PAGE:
Cheap no more: Florida ranks as one of least affordable housing markets in Realtors’ new measure

money-house-ntIt’s no surprise that property is prohibitively priced in Hawaii and California, or that homes are very affordable in Indiana. But here’s a shocker, from a new affordability measure by the National Association of Realtors and Florida no longer is a bastion of cheap housing.

In fact, Florida ranks as the nation’s sixth least-affordable market, behind only Hawaii, California, the District of Columbia, Montana and Oregon. By this reckoning — which attempts to correlate incomes with the supply of homes affordable to buyers in that income range — Florida is less affordable than New York, Massachusetts or Colorado.

Blame fierce competition for entry-level homes, which are in particularly short supply in regions such as Palm Beach County.

“Consistently strong job gains and a growing share of millennials entering their prime buying years is laying the foundation for robust buyer demand in 2017,” Chief Economist Jonathan Smoke said in a statement. “However, buyers with a lower maximum affordable price are seeing heavy competition for the fewer listings they can afford. At a time of higher borrowing costs, this situation could affect affordability even more as buyers battle for a smaller pool of homes and bid prices upward.”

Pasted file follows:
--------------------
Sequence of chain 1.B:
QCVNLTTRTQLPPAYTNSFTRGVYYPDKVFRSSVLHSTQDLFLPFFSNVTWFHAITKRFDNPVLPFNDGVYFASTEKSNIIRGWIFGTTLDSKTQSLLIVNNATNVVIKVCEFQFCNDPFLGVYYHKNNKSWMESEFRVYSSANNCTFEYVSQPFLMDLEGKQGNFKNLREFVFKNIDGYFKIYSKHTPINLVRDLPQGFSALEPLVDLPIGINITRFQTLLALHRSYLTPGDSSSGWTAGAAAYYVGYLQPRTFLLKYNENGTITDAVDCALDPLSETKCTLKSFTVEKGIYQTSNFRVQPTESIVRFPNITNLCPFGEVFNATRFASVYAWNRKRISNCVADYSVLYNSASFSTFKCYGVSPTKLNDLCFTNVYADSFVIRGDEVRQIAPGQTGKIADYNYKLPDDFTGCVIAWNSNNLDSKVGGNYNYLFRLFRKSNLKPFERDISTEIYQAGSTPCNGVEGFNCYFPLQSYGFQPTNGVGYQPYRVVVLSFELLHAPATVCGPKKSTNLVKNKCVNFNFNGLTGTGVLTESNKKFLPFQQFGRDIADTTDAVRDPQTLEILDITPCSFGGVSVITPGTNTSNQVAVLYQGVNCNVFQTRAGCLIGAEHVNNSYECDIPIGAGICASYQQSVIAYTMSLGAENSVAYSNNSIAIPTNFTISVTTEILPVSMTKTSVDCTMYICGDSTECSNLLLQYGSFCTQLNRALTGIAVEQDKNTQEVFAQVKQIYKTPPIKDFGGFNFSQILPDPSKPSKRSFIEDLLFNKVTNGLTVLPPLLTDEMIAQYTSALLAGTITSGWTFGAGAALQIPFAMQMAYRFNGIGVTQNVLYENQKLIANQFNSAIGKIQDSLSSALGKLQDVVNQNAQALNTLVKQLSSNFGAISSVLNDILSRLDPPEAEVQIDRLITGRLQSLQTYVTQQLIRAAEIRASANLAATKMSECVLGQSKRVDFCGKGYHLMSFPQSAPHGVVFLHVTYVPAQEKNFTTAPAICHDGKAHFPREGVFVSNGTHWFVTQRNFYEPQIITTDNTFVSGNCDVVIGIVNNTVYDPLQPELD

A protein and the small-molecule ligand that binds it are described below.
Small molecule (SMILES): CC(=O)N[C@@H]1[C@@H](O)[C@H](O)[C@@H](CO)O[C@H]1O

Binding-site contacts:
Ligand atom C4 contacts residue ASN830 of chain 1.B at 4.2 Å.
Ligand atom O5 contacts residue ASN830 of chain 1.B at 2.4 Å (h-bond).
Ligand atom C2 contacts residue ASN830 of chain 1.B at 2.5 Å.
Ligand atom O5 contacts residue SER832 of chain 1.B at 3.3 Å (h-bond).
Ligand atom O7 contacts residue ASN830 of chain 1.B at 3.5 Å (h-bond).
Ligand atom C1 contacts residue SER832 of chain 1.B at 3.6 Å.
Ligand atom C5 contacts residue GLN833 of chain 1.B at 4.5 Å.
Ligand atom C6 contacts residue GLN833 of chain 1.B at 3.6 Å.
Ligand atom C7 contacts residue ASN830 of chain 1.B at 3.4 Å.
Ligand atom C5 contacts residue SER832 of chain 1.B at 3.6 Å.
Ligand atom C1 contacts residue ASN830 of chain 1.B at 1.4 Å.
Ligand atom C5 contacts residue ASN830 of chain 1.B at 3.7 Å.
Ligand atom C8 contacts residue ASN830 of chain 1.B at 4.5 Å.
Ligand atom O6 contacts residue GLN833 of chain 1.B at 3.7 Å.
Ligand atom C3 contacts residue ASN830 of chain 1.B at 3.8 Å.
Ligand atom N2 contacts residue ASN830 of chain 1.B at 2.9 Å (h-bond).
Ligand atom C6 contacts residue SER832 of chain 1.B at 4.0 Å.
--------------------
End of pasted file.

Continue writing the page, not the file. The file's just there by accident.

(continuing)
Florida long has ranked high on affordability measures, thanks to home prices that are a fraction of those in San Francisco and Manhattan. But Florida incomes also skew low.

Texas, another state with seemingly cheap housing, also ranks as unaffordable in the new metric. It comes in as 13th least-affordable market.

The measure uses a not-especially-easy-to-understand scoring system. Scores range from Hawaii’s 0.52 to Indiana’s 1.23. Florida’s score is 0.71. The lower the score, the less affordable the state’s housing market. The national average was 0.92.

Reader Comments 0

Leave a Reply

Fill in your details below or click an icon to log in: Logo

You are commenting using your account. Log Out /  Change )

Google photo

You are commenting using your Google account. Log Out /  Change )

Twitter picture

You are commenting using your Twitter account. Log Out /  Change )

Facebook photo

You are commenting using your Facebook account. Log Out /  Change )

Connecting to %s

Basic HTML is allowed. Your email address will not be published.

Subscribe to this comment feed via RSS